If so, then that is slightly less iniquitous than I’d initially thought.  Still immoral, though, and the basic point remains: that when content owners show such contempt for the population, they have to expect it to be reciprocated.

20 responses to “Well, that about wraps it up for copyright

  1. I agree with most of this, but I don’t see any evidence in the linked article that anyone is seizing public domain works. They’re ‘just’ preventing other works from falling into the public domain. The reason is simple, by the way – it’s because otherwise the Beatles’ material would have started falling into the public domain next year.

  2. I don’t think that’s right, Andrew. “Retroactively extends coptyright another 20 years” (from 50 to 70) means that works between 50 and 70 years old (i.e. anything from 1941 to 1961) were public domain, but are not once more under copyright. Is there another way to understand that phrase?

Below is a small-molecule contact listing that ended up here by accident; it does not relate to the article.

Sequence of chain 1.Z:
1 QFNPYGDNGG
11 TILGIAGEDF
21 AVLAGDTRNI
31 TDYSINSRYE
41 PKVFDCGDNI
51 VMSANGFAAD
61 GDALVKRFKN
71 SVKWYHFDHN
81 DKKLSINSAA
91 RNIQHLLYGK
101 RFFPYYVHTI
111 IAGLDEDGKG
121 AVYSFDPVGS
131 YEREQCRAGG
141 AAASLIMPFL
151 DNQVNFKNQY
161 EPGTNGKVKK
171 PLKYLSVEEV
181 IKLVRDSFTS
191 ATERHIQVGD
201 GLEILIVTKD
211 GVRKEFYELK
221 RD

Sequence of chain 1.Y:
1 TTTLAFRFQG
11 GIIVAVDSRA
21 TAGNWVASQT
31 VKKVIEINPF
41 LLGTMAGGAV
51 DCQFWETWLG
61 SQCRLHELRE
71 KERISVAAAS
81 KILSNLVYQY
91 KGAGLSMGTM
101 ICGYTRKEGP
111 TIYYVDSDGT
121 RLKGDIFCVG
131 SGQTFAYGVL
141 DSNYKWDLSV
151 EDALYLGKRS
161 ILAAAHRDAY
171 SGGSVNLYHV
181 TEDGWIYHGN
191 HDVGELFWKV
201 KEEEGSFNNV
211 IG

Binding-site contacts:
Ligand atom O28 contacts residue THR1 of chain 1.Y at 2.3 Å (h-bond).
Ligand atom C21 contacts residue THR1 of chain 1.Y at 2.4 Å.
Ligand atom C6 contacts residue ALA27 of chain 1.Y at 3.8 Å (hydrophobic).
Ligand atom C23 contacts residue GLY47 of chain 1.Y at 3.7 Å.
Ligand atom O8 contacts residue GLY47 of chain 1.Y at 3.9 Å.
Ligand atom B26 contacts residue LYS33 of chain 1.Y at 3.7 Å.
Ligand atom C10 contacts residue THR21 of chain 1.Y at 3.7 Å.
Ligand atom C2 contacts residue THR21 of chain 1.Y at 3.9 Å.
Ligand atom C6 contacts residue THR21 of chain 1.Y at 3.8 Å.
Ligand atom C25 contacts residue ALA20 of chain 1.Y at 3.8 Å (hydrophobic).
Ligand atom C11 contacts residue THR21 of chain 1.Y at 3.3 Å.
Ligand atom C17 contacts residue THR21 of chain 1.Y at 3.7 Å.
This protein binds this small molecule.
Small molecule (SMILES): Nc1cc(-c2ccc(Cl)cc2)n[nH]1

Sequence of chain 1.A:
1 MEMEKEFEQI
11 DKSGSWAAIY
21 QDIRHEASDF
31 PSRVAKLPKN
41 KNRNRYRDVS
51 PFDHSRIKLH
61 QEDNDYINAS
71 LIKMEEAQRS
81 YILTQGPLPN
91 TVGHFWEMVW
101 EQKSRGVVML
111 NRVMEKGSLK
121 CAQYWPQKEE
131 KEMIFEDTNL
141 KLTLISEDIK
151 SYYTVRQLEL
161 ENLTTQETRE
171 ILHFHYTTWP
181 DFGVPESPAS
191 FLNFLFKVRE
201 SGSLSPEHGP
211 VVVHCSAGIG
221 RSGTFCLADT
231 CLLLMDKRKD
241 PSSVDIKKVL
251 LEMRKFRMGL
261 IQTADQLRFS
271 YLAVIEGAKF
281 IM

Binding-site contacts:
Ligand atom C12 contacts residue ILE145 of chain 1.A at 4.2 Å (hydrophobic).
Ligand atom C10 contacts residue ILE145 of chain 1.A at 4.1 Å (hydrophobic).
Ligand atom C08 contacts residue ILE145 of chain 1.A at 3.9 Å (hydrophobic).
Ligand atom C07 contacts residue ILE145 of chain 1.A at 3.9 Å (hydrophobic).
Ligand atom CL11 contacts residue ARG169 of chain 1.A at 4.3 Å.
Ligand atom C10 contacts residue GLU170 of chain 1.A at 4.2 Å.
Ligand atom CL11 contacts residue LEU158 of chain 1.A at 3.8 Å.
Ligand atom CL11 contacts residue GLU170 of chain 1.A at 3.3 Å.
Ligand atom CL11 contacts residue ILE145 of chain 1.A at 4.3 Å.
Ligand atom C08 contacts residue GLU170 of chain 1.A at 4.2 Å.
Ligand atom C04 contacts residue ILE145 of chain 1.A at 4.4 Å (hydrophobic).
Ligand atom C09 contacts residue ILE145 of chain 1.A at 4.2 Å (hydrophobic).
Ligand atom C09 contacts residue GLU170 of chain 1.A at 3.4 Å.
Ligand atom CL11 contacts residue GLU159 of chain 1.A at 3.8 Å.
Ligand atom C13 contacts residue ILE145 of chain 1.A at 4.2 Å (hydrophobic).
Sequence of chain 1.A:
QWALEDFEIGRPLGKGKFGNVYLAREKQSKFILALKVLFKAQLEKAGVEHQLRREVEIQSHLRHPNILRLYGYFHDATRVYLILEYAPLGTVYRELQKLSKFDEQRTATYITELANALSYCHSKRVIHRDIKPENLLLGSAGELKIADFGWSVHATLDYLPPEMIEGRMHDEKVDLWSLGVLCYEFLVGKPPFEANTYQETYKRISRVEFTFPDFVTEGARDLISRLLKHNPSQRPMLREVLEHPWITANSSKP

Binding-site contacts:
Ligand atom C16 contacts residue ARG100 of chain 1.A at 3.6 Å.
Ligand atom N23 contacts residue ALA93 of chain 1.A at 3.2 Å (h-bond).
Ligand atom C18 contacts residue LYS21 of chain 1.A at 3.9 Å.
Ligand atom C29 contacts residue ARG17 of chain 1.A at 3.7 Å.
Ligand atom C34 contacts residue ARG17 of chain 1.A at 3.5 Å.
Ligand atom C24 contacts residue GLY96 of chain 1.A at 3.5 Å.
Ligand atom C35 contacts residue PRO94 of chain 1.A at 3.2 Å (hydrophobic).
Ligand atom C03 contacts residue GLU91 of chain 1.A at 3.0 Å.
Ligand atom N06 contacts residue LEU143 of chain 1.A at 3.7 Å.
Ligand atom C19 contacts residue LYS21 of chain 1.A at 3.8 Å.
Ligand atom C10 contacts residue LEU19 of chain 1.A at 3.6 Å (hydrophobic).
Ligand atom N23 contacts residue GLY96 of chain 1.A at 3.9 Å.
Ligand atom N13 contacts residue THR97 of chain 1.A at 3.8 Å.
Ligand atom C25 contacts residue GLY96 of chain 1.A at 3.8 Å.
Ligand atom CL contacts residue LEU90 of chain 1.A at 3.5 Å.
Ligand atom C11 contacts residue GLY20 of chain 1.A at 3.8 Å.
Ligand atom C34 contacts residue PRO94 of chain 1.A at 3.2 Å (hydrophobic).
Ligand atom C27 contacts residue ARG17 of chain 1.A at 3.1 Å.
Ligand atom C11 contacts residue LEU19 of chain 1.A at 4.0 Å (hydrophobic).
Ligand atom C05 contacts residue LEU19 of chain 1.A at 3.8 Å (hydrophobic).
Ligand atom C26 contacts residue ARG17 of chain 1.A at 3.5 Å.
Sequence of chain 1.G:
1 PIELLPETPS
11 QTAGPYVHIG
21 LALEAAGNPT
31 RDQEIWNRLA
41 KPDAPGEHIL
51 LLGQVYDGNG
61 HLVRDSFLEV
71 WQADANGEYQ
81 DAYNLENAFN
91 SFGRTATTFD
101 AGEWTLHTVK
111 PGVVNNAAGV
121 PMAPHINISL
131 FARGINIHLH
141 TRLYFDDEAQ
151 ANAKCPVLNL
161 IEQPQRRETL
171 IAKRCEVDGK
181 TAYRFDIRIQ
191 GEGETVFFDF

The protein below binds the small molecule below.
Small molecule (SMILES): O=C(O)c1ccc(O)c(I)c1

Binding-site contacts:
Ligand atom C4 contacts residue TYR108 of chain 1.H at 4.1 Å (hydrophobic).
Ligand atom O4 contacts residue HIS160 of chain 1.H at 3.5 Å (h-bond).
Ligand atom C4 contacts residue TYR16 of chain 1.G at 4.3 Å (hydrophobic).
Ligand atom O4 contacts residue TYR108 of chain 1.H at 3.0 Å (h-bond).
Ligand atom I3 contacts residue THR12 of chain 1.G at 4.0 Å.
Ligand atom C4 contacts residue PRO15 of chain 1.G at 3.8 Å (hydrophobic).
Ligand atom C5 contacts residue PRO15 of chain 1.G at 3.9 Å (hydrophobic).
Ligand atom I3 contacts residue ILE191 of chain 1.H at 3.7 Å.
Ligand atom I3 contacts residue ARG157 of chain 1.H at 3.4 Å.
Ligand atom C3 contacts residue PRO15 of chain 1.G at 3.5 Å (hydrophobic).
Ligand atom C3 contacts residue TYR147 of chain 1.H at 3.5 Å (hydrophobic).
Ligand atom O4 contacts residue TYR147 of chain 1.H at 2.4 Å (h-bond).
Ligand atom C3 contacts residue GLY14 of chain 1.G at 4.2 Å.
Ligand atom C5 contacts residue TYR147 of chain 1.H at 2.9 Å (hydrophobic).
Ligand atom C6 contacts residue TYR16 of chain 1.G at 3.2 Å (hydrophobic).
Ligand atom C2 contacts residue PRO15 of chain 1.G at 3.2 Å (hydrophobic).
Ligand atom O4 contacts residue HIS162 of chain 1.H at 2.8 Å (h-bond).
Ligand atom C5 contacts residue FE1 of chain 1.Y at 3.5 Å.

3. Yeah, that’s what the link you have says, but the link they provide as evidence says nothing of the sort.

  4. Pingback: EU Retroactively Applies Copyright, Seizes Public Domain – M3

  5. Having read the rather garbled, auto-translated original source article, the word “retroactive” doesn’t show up anywhere, and it doesn’t read like it is. That said, it’s an automated translation, so I don’t know for certain.

    None the less, I think music labels in particular lost the moral high ground when they started running around buying laws to circumvent existing copyright protections consumers had and engaged in commerical-scale copyright infringement of artists’ rights, all after having changed the law so that artists don’t actually own the rights to anything they produce any more [1].